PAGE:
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Aviva Meyer

I'm writing to you because you have been supportive of APN in the past. So, first, I'd like to say thank you for your past support.

I recently joined APN's board as I feel strongly that this is a pivotal moment for the peace movement in Israel and for Israel's future. As we usher in 2014, we are halfway through the time allotted for this round of peace negotiations. Soon we will know if President Obama and Secretary Kerry were successful in getting Israeli and Palestinian negotiators to agree on the outlines for a future peace deal.

But we can't just sit and wait for the outcome of the negotiations. At this time, we need to do as much as we can -- more than we have done so far -- to help Israel reach peace with its neighbors. It is tempting to become cynical, or to give up, but we must remember that this is the real thing. This is what we have been waiting for: Real negotiations over all "final status" issues, mediated by a determined US Secretary of State, who is willing to apply real US pressure and even submit a US plan in order to get results. This is the time to show more commitment than ever.

I have been a long-time APN donor. When the attached letter from Debra was first was sent to me, I was moved and motivated by it. It gives a taste of the true effect of settler extremism by focusing on one aspect - the destruction of the very symbol of peace: olive trees. The letter shows just how routine the extreme settlers' vandalism and violence has become - so banal that it has ceased to be news, reminding us that the longer a two-state solution is not reached, the more extremism creeps into Israeli society. Debra's letter was so powerful that I wanted to call it to your attention on the assumption and hope that it would strike you as it struck me, so that you too would feel the same sense of urgency that I do.


Again, please accept my thanks for your past support of Israel's peace movement and please think about what the pamphlet says - if you can make a gift now, please do.

I look forward to the day when peace becomes a reality, and you and I can focus on other worthy causes. Unfortunately, we are not yet at that point. Peace Now's work is only possible with the financial support of people like you. Your tax deductible contribution helps: it supports our settlement watch program, monitoring and challenging what happens in the settlements, calling on the government to make changes and publicizing the activities of the settlers and advocating on behalf of peace.

Thank you so much.

Aviva Meyer,
Board, Americans for Peace Now

On A Bright Sunday Morning

last October, Suleiman Jaber of the West Bank village of Kufr Lakef walked to his olive grove to find seventeen uprooted trees. It was the third time in a month that his olive grove, near the settlement of Karnei Shomron had been vandalized. On that night alone, October 6th, a total of 85 trees were uprooted around the villages of Kufr Lakef and Qaddum.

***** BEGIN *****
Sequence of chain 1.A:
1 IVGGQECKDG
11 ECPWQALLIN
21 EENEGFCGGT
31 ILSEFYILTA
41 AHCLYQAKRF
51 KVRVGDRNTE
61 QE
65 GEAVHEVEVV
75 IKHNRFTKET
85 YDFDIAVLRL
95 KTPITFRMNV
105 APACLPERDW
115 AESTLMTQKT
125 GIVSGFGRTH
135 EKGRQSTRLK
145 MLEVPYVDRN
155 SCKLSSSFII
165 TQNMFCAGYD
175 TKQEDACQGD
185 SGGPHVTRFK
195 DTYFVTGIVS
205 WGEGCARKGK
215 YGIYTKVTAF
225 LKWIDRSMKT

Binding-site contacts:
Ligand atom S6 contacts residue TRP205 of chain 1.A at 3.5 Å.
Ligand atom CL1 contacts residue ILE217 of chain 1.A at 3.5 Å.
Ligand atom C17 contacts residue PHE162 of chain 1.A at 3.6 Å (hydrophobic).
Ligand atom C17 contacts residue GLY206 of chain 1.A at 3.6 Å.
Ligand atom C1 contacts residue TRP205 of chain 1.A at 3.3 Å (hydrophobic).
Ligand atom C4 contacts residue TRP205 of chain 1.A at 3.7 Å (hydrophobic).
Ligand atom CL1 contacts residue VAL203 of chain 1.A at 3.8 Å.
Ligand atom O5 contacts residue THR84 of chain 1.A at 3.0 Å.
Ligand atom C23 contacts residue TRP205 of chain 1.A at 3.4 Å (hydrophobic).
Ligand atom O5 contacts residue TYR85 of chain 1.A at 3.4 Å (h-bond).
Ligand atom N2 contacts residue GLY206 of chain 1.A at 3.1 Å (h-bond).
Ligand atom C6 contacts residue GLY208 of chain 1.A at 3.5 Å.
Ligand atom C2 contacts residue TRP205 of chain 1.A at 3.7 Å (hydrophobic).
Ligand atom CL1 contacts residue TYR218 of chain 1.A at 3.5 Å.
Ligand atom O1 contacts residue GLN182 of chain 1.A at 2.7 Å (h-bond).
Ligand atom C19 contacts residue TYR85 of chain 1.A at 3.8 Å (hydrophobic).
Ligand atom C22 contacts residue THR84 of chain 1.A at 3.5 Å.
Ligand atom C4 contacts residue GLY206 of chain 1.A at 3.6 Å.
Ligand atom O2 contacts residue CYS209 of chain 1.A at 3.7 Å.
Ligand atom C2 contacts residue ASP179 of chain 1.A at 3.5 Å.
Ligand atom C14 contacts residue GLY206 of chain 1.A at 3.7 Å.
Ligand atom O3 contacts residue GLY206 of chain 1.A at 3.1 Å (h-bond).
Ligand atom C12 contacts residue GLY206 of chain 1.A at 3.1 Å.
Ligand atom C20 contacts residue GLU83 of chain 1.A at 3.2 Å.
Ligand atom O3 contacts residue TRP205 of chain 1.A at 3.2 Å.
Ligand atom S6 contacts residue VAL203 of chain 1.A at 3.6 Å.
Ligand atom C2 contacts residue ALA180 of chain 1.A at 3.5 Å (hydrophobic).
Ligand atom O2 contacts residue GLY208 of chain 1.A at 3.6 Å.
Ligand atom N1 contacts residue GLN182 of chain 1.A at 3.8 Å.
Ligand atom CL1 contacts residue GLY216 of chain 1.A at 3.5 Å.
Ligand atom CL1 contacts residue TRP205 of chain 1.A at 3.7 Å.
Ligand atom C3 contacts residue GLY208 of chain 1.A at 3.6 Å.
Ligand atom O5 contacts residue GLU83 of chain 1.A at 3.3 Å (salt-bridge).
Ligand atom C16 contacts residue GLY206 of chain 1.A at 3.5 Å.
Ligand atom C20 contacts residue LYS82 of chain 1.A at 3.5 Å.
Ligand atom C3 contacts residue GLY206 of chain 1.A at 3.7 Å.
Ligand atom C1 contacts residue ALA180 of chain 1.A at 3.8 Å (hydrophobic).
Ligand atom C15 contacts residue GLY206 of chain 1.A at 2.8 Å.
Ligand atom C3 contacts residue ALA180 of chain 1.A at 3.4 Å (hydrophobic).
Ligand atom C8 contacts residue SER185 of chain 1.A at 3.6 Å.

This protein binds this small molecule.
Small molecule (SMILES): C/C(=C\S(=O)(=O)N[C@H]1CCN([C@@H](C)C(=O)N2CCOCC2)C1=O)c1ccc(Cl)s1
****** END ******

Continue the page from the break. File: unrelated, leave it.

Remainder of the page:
On October 9th, there was a brazen attack by revenge-seeking Israeli settlers in the village of Jalud, near Nablus, reportedly because of the razing of an illegal outpost by the IDF. Masked settlers reportedly attacked a Palestinian school (where children were in class), vandalized 5 cars, and burned 400 olive trees. Six minors and four adult settlers were reportedly arrested. The IDF did their job and Palestinians suffered.

Image of Olive Tree

Just over one year ago, in October 2012, the Israeli press noted that settlers destroyed nearly 600 olive trees in six Palestinian West Bank towns, not including stolen olive harvests and additional damage to trees. A UN report notes that between January and mid October 2012, extremist settlers destroyed more than 7,500 olive trees."

Palestinians depend on these trees for their livelihood. Nearly half of their agricultural land is covered with olive trees. Extremist settlers are doing anything they can to provoke Palestinians. Mosques and monasteries have also been vandalized and set on fire. It is as morally appalling as it is damaging to the state of Israel. When we call them on their actions, these radical settlers lash out at us, too. Leaders of Shalom Achshav (Peace Now) have been subjected to numerous death threats and acts of vandalism for working to achieve peace. Extremist Jewish settlers in the West Bank have holds.

Yet, extremists are taking an axe to any attempt to make peace. Noah's olive branch was only a symbol, but the destruction of the trees is more than symbolic - the threat to the peace process is real.

Thankfully, the extremists do not monopolize the power to shape the future. Most Israelis still fervently desire a two-state solution. Most Israelis want a secure peace. And peace is still possible.

Image of Olive Tree Burning

What do you get when you support Americans for Peace Now? We and our Israeli partner Shalom Achshav are organizations that many consider their moral compasses, as we document disastrous settlement expansion and work to curtail it.

You can sit back while extremists chop down the peace process. Or you can help Americans for Peace Now plant peace. If you care about peace between Israelis and Palestinians, spread the word to your friends, family and social connections. Remember, this is not about right vs. left: it's about right vs. wrong. You can do the right thing: join us in planting a hopeful future.

Your tax deductible contribution to Americans for Peace Now helps support Peace Now's essential programs.